By Chrisatian Franzen
Jozef Israëls was born on the 27th of January 1824 in Groningen, Netherlands. Despite his fathers relentless push to be a businessman throughout his childhood, Israëls deep desire to be an artist prevailed and his family allowed him to pursue art as a career. He began his studies at the Minerva Academy in Groningen from 1835-1842 and later furthered his education at the Royal Academy of Fine Arts in Amsterdam. During his time at the Royal Academy he mastered his drawing skills under the tutelage of famed Dutch artist Jan Kruseman.
In 1845, he took a brief hiatus from his educational endeavors in order to serve as an assistant in Françios Picot's studio, located in Paris. After two years, Israëls no longer wished to be an assistant and moved back to Amsterdam where he settled into his own artistic practice.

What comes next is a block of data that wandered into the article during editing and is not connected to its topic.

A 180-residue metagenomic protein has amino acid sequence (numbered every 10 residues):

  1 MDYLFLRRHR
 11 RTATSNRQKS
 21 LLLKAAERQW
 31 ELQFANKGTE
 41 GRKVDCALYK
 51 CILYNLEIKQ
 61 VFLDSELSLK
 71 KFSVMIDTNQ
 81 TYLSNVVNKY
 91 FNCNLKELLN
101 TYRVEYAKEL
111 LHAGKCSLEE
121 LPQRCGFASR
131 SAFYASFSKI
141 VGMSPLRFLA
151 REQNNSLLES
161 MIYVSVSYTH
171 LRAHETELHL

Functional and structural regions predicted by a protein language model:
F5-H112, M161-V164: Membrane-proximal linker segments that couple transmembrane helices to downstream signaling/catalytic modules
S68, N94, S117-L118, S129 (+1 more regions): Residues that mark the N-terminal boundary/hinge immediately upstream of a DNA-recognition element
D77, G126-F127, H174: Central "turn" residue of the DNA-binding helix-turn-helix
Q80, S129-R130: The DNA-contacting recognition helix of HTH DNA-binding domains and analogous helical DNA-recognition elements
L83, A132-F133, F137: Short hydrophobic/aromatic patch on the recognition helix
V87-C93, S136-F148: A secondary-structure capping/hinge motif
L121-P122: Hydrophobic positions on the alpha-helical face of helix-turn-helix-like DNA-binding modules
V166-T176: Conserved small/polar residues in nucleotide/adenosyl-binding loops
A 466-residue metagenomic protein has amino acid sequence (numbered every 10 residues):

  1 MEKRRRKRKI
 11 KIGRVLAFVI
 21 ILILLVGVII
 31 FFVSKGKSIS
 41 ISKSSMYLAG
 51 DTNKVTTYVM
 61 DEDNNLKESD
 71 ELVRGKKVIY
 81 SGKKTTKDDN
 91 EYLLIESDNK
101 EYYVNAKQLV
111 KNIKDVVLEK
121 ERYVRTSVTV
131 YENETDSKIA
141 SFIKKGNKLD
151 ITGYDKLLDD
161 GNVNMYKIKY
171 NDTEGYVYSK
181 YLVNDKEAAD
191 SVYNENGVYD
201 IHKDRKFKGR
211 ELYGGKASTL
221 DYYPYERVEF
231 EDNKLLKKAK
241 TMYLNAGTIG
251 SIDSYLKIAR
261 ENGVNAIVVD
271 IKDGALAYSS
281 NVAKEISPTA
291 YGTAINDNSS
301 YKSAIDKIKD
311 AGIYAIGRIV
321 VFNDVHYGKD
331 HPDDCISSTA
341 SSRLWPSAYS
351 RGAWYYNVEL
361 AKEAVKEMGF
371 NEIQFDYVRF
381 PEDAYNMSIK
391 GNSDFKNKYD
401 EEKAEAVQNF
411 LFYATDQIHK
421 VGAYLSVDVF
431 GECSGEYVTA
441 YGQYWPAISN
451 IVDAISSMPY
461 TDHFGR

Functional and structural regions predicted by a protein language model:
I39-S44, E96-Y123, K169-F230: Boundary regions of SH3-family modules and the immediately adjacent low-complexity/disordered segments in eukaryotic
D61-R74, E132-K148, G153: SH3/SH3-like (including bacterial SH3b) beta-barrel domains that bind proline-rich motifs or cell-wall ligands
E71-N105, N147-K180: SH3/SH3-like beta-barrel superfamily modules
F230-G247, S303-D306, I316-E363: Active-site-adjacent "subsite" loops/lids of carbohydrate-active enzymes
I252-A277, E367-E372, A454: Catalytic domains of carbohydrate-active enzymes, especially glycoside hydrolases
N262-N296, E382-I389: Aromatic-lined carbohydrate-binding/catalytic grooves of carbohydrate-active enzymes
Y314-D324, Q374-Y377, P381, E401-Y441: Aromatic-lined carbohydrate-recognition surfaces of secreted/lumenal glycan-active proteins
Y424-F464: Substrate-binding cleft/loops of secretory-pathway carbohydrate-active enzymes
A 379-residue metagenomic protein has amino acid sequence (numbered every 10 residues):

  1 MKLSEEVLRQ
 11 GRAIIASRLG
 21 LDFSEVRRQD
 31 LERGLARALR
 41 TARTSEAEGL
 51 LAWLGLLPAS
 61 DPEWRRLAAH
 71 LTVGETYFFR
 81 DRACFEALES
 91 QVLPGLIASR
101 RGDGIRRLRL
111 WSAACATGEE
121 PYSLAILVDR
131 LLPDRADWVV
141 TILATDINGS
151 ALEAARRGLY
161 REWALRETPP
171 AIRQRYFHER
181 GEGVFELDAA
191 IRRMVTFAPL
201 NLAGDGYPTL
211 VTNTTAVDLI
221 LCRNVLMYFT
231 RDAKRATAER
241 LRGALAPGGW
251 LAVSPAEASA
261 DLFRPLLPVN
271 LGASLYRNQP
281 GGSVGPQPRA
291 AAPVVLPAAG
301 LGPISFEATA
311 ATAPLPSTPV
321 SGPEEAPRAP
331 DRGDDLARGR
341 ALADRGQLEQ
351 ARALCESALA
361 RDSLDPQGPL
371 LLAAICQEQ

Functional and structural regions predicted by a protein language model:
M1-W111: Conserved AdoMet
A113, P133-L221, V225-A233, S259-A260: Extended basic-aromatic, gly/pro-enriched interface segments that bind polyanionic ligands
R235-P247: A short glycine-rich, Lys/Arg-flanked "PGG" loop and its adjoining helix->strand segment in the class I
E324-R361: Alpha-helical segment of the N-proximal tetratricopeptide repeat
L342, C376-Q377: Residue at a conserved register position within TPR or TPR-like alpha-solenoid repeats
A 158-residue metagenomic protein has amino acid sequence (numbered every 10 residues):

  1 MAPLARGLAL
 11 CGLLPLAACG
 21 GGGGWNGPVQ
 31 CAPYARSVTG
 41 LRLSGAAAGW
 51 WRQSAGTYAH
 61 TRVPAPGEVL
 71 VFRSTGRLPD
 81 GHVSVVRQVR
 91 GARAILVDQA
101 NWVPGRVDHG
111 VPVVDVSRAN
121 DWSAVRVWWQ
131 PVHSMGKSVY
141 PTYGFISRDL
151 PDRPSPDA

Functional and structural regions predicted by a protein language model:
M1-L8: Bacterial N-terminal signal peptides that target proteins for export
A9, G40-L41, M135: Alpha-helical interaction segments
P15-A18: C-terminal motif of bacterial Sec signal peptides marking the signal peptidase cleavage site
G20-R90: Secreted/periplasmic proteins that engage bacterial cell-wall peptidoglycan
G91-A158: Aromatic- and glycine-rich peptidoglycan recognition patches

Israëls work is often compared to that of French painter Jean-François Millet because of their shared desire in visually sympathizing with the life of the laboring class. Although Israëls work is often thought to have a more somber tone compared to Millet's of admiration towards the laborer.
After a move to Hague in 1870, Israëls and several other painters banded together in order to form the Hague School. The Hague School, often referred to the gray school because of their dull color usage, mimicked the ideals of the French Barbizon School. This new school existed in the artistic revival in the Netherlands, referred to as the Romantic period in Dutch Painting. The main focus of these paintings was the rural Dutch landscape and the lower class people that populated the mass landscape. Israëls continued to work in the Barbizonesque style of realism until his death in 1911.